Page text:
Drone Journalism: Remote Robots Change the Perspective

A U.S. Navy helicopter surveillance drone hovers.

by Gabby LaVerghetta

Drone journalism is here and it has the potential to significantly change reporting as we know it. Robert Mackey writes about the phenomenon in The New York Times’ The Lede blog.

Last week, police arrested reporters at Occupy Wall Street protests in New York as well as Richmond, Atlanta and Milwaukee. Apparently the journalists shooting video on their mobile devices looked too much like the activists doing the same thing.

Mackey implies that technology will provide the solution to this problem. He connects the Occupy arrests to a recent announcement from a Polish firm about drones. Earlier this month, RoboKopter released spectacular aerial footage of a protest in Warsaw.  The footage was captured by a flying drone.

Drone journalism is actually not unprecedented in the United States. Several months ago, the Federal Aviation Administration (FAA) investigated News Corp’s use of a drone for The Daily. The unmanned aircraft gathered footage of a storm’s aftermath in Alabama and flooding in North Dakota.

While the use of drones in the military is commonplace, the rules regarding civilian operation of drones are more ambiguous. The FAA states that drones are not to be used for commercial purposes, which would seem to include newsgathering.

At this point, drone journalism is far from standard practice anywhere in the world. The inherent privacy issues mean many news outlets will be reluctant to get on board. Still, the concept merits some thought. How would journalism change if drones did become routine tools?

As mentioned above, drones present a threat to personal privacy. Progeny Systems Corporation, a firm contracted by the U.S. military, is developing drones capable of facial recognition. The technology would revolutionize intelligence operations, and it could be used for so much more. Some celebrity photographers have already, in fact, used a less sophisticated unmanned aircraft to follow Paris Hilton on the French Riviera. So much for getting lost in a crowd.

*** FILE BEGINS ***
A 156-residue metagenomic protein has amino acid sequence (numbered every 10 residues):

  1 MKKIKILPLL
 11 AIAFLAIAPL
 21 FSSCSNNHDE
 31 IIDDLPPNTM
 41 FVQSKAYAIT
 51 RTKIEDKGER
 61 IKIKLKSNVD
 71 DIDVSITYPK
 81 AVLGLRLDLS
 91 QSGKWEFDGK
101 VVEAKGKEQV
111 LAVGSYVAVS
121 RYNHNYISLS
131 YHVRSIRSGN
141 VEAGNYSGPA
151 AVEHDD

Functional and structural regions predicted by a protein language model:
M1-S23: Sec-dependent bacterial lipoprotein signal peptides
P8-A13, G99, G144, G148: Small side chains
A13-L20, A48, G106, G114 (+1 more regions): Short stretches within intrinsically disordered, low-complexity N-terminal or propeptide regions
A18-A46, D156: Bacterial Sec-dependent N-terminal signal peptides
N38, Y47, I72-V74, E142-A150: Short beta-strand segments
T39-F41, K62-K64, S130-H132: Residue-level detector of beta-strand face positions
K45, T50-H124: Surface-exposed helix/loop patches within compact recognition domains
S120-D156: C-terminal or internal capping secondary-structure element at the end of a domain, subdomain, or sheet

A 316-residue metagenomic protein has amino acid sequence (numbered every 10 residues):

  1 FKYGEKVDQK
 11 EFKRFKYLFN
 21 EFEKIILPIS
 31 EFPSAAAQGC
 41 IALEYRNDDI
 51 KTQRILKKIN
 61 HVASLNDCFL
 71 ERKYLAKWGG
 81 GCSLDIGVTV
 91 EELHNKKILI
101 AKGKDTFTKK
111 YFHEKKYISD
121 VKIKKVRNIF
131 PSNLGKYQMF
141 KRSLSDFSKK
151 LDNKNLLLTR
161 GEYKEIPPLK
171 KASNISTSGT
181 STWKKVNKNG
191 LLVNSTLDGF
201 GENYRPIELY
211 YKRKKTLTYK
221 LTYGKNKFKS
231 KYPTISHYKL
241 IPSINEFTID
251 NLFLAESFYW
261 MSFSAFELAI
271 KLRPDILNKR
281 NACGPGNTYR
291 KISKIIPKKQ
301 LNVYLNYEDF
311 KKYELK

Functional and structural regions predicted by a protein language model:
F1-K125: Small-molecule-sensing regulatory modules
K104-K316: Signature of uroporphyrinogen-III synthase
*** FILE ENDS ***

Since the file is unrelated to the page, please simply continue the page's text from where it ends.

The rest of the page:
Forbes also reported the introduction of a hacker drone at the BlackHat and Defcon security conferences last summer.  The Wireless Aerial Surveillance Platform (WASP) can impersonate cell phone towers and crack passwords, among other covert functions.

Despite these concerns, the drones have obvious advantages for journalism. Misguided arrests on American soil are, relatively speaking, only a minor problem. So far this year, 40 journalists have been killed worldwide. The Committee to Protect Journalists named Iraq the world’s most dangerous place to be a journalist in 2010.   Mexico, Pakistan, and most recently, Burma (also known as Myanmar), are not much safer. Flying drones could collect footage of war and conflict without putting journalists in harm’s way. Obviously, they could never replace the work that reporters do on the ground every day.

However, I can’t help but see a slippery slope. Sending out drones for certain scenarios such as protests, natural disasters, and war sounds harmless enough. But what are the ethics of using the gathered footage to pursue another story? Drones could be very powerful journalistic tools, and therefore should be adopted with caution.

(The photo is from the U.S. Navy and is in the public domain. To see more video demonstrations from the Polish RoboKopter please see below.)

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